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TPG reader Steven sent me a message on Facebook to ask about holding on to credit card rewards:

“If I cancel my Delta card, will I get to keep the miles I’ve earned?”

Earning points and miles is fun, but the whole point of earning them is to use them, so it’s natural to be wary of anything that might put your rewards at risk. This is one of the most common questions I get, probably because credit card issuers themselves offer mixed signals. The short answer is that you usually get to keep your rewards after canceling a card, but there are some important exceptions.

The points and miles you earn from an airline, hotel or other co-branded card are generally safe even if you close your credit account. For example, rewards from the Gold Delta SkyMiles Credit Card from American Express are ultimately administered by Delta, and your relationship with Amex generally doesn’t come into play. Once the miles are in your SkyMiles account, they’re yours (though card issuers may claw back rewards earned from purchases that are later returned or refunded).

The story is different for rewards from credit card loyalty programs, such as Chase Ultimate Rewards points or Barclaycard Arrival miles. Those rewards can be forfeited if you cancel your card, so it’s important to transfer or redeem them before closing your account. In some cases, you can simply transfer those points to a different account in the same program. For example, you can combine points from the Chase Sapphire Preferred Card and Ink Plus Business Card; just make sure to do it before you close the account in question.

The Chase Sapphire Preferred is one of my all-time top credit card recommendations.
Make sure you transfer or redeem rewards from credit card loyalty programs before closing your account.

A lot of people get confused about this because credit card phone reps routinely suggest that closing your account will put your rewards in jeopardy, even for co-branded cards. What they may mean is that points earned that haven’t yet appeared in your frequent-flyer or hotel account may be lost. Also, canceling your card could lead to an extended period of inactivity in your loyalty account (because you’re no longer earning on the card), and that could cause your points or miles to expire. However, that’s an indirect result — canceling the card itself is not the issue, and there are plenty of other ways to keep rewards from expiring.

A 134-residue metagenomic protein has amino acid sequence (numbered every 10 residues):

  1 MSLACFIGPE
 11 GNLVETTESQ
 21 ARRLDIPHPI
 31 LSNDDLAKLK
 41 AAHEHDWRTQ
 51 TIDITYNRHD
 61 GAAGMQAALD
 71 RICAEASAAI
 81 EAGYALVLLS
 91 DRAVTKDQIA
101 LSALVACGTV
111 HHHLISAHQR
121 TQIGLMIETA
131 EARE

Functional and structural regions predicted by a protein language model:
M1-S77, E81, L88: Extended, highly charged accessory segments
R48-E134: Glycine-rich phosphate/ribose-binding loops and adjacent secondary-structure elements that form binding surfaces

For more on protecting your credit card rewards, check out these posts:

If you have any other questions, please tweet me @thepointsguy, message me on Facebook or send me an email at info@thepointsguy.com.

Chase Sapphire Preferred® Card

Even after the introduction of the Chase Sapphire Reserve, the Chase Sapphire Preferred is still a fantastic choice if you want to avoid the Reserve’s $450 annual fee, earn 2x on all travel & dining and earn a 50,000 point sign up bonus.

Apply Now
More Things to Know
  • Earn 50,000 bonus points after you spend $4,000 on purchases in the first 3 months from account opening. That's $625 toward travel when you redeem through Chase Ultimate Rewards®
  • Named Best Credit Card for Flexible Travel Redemption - Kiplinger's Personal Finance, July 2016
  • 2X points on travel and dining at restaurants worldwide & 1 point per dollar spent on all other purchases.
  • Earn 5,000 bonus points after you add the first authorized user and make a purchase in the first 3 months from account opening
  • No foreign transaction fees
  • 1:1 point transfer to leading airline and hotel loyalty programs
  • Get 25% more value when you redeem for airfare, hotels, car rentals and cruises through Chase Ultimate Rewards. For example, 50,000 points are worth $625 toward travel
  • No blackout dates or travel restrictions - as long as there's a seat on the flight, you can book it through Chase Ultimate Rewards
Intro APR
N/A
Regular APR
16.49% - 23.49% Variable
Annual Fee
Introductory Annual Fee of $0 the first year, then $95
Balance Transfer
5.00%
Recommended Credit
Excellent Credit

Editorial Disclaimer: Opinions expressed here are author’s alone, not those of any bank, credit card issuer, airlines or hotel chain, and have not been reviewed, approved or otherwise endorsed by any of these entities.

Disclaimer: The responses below are not provided or commissioned by the bank advertiser. Responses have not been reviewed, approved or otherwise endorsed by the bank advertiser. It is not the bank advertiser’s responsibility to ensure all posts and/or questions are answered.